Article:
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. 2011 Oct 3;1(1):24.
doi: 10.1186/2045-9912-1-24.

Open-label Trial and Randomized, Double-Blind, Placebo-Controlled, Crossover Trial of Hydrogen-Enriched Water for Mitochondrial and Inflammatory Myopathies

Free PMC article

Open-label Trial and Randomized, Double-Blind, Placebo-Controlled, Crossover Trial of Hydrogen-Enriched Water for Mitochondrial and Inflammatory Myopathies

Mikako Ito et al. Med Gas Res. .
Free PMC article


Background: Molecular hydrogen has prominent effects on more than 30 animal models especially of oxidative stress-mediated diseases and inflammatory diseases. In addition, hydrogen effects on humans have been reported in diabetes mellitus type 2, hemodialysis, metabolic syndrome, radiotherapy for liver cancer, and brain stem infarction. Hydrogen effects are ascribed to specific radical-scavenging activities that eliminate hydroxyl radical and peroxynitrite, and also to signal-modulating activities, but the detailed molecular mechanisms still remain elusive. Hydrogen is a safe molecule that is largely produced by intestinal bacteria in rodents and humans, and no adverse effects have been documented.

Methods: We performed open-label trial of drinking 1.0 liter per day of hydrogen-enriched water for 12 weeks in five patients with progressive muscular dystrophy (PMD), four patients with polymyositis/dermatomyositis (PM/DM), and five patients with mitochondrial myopathies (MM), and measured 18 serum parameters as well as urinary 8-isoprostane every 4 weeks. We next conducted randomized, double-blind, placebo-controlled, crossover trial of 0.5 liter per day of hydrogen-enriched water or placebo water for 8 weeks in 10 patients with DM and 12 patients with MM, and measured 18 serum parameters every 4 weeks.

Results: In the open-label trial, no objective improvement or worsening of clinical symptoms was observed. We, however, observed significant effects in lactate-to-pyruvate ratios in PMD and MM, fasting blood glucose in PMD, serum matrix metalloproteinase-3 (MMP3) in PM/DM, and serum triglycerides in PM/DM. In the double-blind trial, no objective clinical effects were observed, but a significant improvement was detected in lactate in MM. Lactate-to-pyruvate ratios in MM and MMP3 in DM also exhibited favorable responses but without statistical significance. No adverse effect was observed in either trial except for hypoglycemic episodes in an insulin-treated MELAS patient, which subsided by reducing the insulin dose.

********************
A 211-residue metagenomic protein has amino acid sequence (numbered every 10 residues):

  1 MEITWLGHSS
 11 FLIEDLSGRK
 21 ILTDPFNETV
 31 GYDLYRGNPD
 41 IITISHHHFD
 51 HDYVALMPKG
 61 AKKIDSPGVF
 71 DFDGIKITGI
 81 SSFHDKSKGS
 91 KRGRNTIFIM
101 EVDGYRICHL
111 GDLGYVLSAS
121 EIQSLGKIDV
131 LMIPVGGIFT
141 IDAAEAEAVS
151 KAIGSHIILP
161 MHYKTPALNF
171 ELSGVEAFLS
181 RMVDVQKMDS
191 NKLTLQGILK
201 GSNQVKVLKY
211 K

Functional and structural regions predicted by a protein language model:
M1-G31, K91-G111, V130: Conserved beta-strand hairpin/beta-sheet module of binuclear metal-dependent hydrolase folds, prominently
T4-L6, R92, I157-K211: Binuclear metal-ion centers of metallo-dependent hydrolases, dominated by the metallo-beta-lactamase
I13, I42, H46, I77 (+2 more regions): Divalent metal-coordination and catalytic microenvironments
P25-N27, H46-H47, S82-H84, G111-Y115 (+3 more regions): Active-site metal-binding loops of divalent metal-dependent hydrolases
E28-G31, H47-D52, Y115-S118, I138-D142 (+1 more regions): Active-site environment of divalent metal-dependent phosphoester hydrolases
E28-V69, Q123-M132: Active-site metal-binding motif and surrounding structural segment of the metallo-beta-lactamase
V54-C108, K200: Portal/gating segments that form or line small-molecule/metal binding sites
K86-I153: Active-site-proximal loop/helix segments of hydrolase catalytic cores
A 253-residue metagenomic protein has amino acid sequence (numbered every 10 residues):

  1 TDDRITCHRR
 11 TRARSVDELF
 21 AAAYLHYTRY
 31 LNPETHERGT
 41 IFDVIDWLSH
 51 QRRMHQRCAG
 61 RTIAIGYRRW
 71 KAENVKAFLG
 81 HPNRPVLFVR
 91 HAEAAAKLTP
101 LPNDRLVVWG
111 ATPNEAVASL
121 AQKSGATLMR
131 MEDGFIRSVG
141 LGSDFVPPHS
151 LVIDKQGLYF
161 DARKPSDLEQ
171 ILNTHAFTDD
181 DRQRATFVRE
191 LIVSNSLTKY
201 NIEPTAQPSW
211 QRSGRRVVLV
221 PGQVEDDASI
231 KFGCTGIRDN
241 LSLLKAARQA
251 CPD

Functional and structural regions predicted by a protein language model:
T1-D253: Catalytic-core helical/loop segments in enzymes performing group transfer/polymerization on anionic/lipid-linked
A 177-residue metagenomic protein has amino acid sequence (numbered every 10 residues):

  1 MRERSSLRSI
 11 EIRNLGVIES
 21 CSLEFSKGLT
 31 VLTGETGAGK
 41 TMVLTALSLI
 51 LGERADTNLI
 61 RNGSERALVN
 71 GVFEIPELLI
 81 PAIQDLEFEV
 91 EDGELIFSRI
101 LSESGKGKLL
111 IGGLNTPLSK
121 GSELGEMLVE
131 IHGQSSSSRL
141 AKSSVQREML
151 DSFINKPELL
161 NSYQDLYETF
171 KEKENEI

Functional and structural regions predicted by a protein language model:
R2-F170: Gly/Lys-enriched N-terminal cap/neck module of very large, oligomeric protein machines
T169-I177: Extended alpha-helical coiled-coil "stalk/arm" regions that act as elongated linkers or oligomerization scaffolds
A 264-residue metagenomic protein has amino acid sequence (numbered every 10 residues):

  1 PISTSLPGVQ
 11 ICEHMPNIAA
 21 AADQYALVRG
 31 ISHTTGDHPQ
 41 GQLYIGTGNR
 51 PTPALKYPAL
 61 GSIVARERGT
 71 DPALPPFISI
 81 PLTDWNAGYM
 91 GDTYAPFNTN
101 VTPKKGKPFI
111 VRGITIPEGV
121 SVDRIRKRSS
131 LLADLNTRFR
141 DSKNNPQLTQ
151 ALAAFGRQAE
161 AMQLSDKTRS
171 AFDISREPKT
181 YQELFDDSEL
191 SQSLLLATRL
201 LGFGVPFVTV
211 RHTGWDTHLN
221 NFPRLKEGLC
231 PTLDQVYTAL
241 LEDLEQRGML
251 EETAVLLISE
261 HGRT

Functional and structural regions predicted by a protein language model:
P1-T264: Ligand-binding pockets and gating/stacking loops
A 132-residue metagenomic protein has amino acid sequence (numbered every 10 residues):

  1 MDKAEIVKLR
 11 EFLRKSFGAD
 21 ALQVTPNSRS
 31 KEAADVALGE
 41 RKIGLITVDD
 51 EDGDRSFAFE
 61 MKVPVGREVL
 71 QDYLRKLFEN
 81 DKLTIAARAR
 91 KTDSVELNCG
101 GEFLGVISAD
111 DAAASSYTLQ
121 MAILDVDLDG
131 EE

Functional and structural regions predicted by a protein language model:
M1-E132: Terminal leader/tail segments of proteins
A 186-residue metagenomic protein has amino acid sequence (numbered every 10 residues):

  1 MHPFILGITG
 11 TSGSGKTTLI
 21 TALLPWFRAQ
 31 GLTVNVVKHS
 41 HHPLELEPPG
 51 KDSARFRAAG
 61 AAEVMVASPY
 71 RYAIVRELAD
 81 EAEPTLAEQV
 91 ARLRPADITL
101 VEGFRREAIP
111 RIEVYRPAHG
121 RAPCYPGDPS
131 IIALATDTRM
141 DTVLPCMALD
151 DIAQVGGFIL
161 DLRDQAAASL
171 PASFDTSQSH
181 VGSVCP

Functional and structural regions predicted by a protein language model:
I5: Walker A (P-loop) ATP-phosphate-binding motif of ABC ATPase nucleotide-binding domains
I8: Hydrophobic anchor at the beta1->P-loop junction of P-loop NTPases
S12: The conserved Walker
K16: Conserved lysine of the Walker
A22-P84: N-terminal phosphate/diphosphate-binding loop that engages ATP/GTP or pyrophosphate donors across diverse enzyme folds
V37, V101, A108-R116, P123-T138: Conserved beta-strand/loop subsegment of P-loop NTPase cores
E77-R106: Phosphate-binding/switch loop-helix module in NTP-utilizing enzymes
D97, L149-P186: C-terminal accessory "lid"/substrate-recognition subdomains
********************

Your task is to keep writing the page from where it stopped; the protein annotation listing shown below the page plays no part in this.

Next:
Conclusions: Hydrogen-enriched water improves mitochondrial dysfunction in MM and inflammatory processes in PM/DM. Less prominent effects with the double-blind trial compared to the open-label trial were likely due to a lower amount of administered hydrogen and a shorter observation period, which implies a threshold effect or a dose-response effect of hydrogen.


Figure 1
Figure 1
Temporal profiles of four parameters that demonstrate statistical significance by one-way repeated measures ANOVA in the open-label trial. Ratios of serum lactate/pyruvate (L/P) in 5 mitochondrial myopathies (MM) patients (A) and 4 progressive muscular dystrophy (PMD) patients (B). Note abnormally high L/P ratios in MM patients. (C) Fasting glucose in 4 PMD patients. (D) Serum MMP3 in 5 Polymyositis (PM)/Dermatomyositis (DM) patients. (E) Serum triglycerides in 4 PMD patients. Twelve weeks on HEW are indicated by a box in each panel. Means and SD are plotted. Statistically different values by the Bonferroni's multiple comparison test are indicated by 'a' and 'b' with *p < 0.05 and **p < 0.01. Bonferroni's test reveal no statistical difference between any two values in (D) and (E). Broken lines show a normal range of each parameter.
Figure 2
Figure 2
Temporal profiles of three parameters in the double-blind trial. Serum lactate (A) and L/P ratios (B) in 12 mitochondrial myopathies (MM) patients. (C) Serum MMP3 in 10 dermatomyositis (DM) patients. Patients took HEW or placebo for 8 weeks. Means and SD are plotted. (A) Serum lactate levels in MM are statistically different by two-way repeated measures ANOVA (p < 0.05, Table 1), but the Bonferroni's multiple comparison test reveals no statistical difference between any two values. No statistical difference was observed in L/P ratios (B) and serum MMP3 (C). The normal range of lactate is 0.5-2.2 mmol/l. Normal ranges of the other parameters are indicated in Figure 1.

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